The FBI has warned that "armed protests" are being planned at all 50 state capitols and the US Capitol leading up to President-elect Joe Biden's inauguration next Wednesday. And two US Capitol police officers have been suspended and at least 10 others are being investigated for behavior during last week's riot, according to CNN.
Meantime, House Democrats plan first to vote this evening on a resolution urging VP Mike Pence to invoke the 25th Amendment to remove President Trump from power, then vote tomorrow on an article of impeachment charging Trump with "incitement of insurrection." But let's get something straight: Impeachment itself would not ban Trump from holding future office, as some viral claims suggest. For that, the Senate would have to hold an additional vote on the matter. Another avenue that's getting attention is the 14th Amendment, which bars from federal or state office any officeholder who takes part in insurrection or rebellion against the US.
Corporate America knows money talks — and in the aftermath of last week’s Capitol Hill riot, business leaders are pledging to pay more attention to what it says. A growing segment of corporate America’s biggest names has denounced last week’s storming of the Capitol, with many saying they will halt or suspend political donations.
Dow Chemical, Marriott International, American Express, Blue Cross, Airbnb, Mastercard, Commerce Bank, and other companies said they will not donate to lawmakers involved in the push to deny Biden the presidency. "Whatever good the president did for business now seems to have come at an unacceptable cost, and that cost is anarchy in the streets of Washington,” said one reputation management expert.
Commerce Bank said in its statement, "We have suspended all support for officials who have impeded the peaceful transfer of power."
Coronavirus continue to range
With COVID-19 vaccines rolling out across many countries, the world’s largest humanitarian network is once again warning that vaccines alone will not end the pandemic. People need to remain vigilant and continue to adhere to basic preventative measures that include physical distancing, wearing masks, and handwashing, according to WHO.
Francesco Rocca, President of the International Federation of Red Cross and Red Crescent Societies (IFRC), said: “COVID-19 is still killing thousands of people every single day. We each have a responsibility to stay vigilant and to practice the preventative measures that will curb the spread.
Globally, more than 92 million have been infected with the novel virus, nearly 2 million deaths reported. In the US, more than 200,000 new coronavirus cases have been reported every day for a week. In the UK, health officials say the country is entering the "worst point" of the pandemic, as cases rise and deaths increase.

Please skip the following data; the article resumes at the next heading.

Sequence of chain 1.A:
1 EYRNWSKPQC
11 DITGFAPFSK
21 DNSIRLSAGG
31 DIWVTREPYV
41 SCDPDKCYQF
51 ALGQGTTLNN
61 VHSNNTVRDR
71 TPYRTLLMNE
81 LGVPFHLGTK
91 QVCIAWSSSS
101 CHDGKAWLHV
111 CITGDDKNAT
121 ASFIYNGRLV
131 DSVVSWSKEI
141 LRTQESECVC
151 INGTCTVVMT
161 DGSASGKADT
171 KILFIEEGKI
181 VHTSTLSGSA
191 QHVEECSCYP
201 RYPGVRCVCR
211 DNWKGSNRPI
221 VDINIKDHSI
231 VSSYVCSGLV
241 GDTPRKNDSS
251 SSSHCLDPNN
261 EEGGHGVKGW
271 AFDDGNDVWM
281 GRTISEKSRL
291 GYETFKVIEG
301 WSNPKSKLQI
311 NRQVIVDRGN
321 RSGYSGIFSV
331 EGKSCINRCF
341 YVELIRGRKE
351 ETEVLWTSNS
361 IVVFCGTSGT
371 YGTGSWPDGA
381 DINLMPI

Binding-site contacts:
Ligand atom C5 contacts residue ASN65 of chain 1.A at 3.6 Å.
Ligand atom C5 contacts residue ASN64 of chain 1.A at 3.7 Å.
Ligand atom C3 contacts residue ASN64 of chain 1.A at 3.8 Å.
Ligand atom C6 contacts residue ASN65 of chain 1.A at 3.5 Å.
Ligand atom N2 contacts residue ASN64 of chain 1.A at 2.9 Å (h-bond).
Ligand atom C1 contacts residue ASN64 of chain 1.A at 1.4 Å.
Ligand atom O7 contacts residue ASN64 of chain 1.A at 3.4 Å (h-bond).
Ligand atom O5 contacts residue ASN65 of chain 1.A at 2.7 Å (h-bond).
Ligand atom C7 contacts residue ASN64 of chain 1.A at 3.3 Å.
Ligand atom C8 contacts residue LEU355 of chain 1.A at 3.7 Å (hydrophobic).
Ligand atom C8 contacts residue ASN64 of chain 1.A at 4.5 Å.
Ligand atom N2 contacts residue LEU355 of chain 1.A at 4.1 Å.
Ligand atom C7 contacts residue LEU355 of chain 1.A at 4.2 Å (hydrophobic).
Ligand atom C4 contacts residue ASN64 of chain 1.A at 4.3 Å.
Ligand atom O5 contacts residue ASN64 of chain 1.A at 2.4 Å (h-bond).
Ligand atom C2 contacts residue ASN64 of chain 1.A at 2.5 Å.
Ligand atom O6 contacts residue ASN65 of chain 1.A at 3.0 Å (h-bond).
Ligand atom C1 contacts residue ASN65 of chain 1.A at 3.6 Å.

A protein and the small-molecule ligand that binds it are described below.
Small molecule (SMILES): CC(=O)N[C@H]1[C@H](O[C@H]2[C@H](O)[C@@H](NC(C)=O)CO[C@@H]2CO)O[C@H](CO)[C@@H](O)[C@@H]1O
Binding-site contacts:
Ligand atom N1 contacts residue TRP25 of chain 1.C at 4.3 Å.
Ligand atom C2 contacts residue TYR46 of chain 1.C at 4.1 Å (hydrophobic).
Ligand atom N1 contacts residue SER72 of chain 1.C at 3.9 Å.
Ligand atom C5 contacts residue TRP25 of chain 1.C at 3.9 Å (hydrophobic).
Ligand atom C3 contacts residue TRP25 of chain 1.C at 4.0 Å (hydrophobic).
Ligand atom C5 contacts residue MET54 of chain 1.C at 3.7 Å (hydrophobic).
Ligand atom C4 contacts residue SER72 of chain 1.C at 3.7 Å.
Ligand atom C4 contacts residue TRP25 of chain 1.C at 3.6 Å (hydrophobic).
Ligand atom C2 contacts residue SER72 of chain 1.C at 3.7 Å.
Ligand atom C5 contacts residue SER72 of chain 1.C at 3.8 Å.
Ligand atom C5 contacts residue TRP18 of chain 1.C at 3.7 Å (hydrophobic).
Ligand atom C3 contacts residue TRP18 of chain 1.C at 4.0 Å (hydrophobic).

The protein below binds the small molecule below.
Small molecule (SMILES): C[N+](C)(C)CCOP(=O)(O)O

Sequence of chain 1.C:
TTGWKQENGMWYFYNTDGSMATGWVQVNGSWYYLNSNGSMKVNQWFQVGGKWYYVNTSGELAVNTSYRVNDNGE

A federal judge halted the execution of Lisa Montgomery, the only woman on federal death row, just hours before she was scheduled to die. Montgomery, who was sentenced to death in 2008 after murdering a woman and kidnapping her fetus, will now be subject to a competency hearing. Montgomery was one of three people scheduled to die by federal execution during the remainder of President Trump's time in office.
The Trump administration revived the federal death penalty last year. Before then, there hadn't been any federal executions since 2003. Since July, the federal government has executed 10 people, more than in any presidency since 1896.
|Photo: Al Jazeera|
Cuba named state sponsor of terrorism by US
The Trump administration is putting Cuba back on the list of countries considered state sponsors of terrorism, rescinding a 2015 move by the Obama administration to thaw ties to the onetime Cold War adversary, according to Wall Street Journal.
The redesignation, announced Monday, may complicate President-elect Joe Biden’s efforts to improve ties with Havana. It is the latest in a series of foreign-policy steps the administration has taken in recent days to try to lock in policies before it leaves office.
Secretary of State Mike Pompeo said in a statement that the redesignation was warranted because Cuba has harbored several American fugitives, including a woman convicted of killing a New Jersey state trooper in 1973. He also said that Cuba has rebuffed Colombia’s extradition request for 10 members of the National Liberation Army, which is tied to a 2019 bombing in Bogota that killed 22 people.
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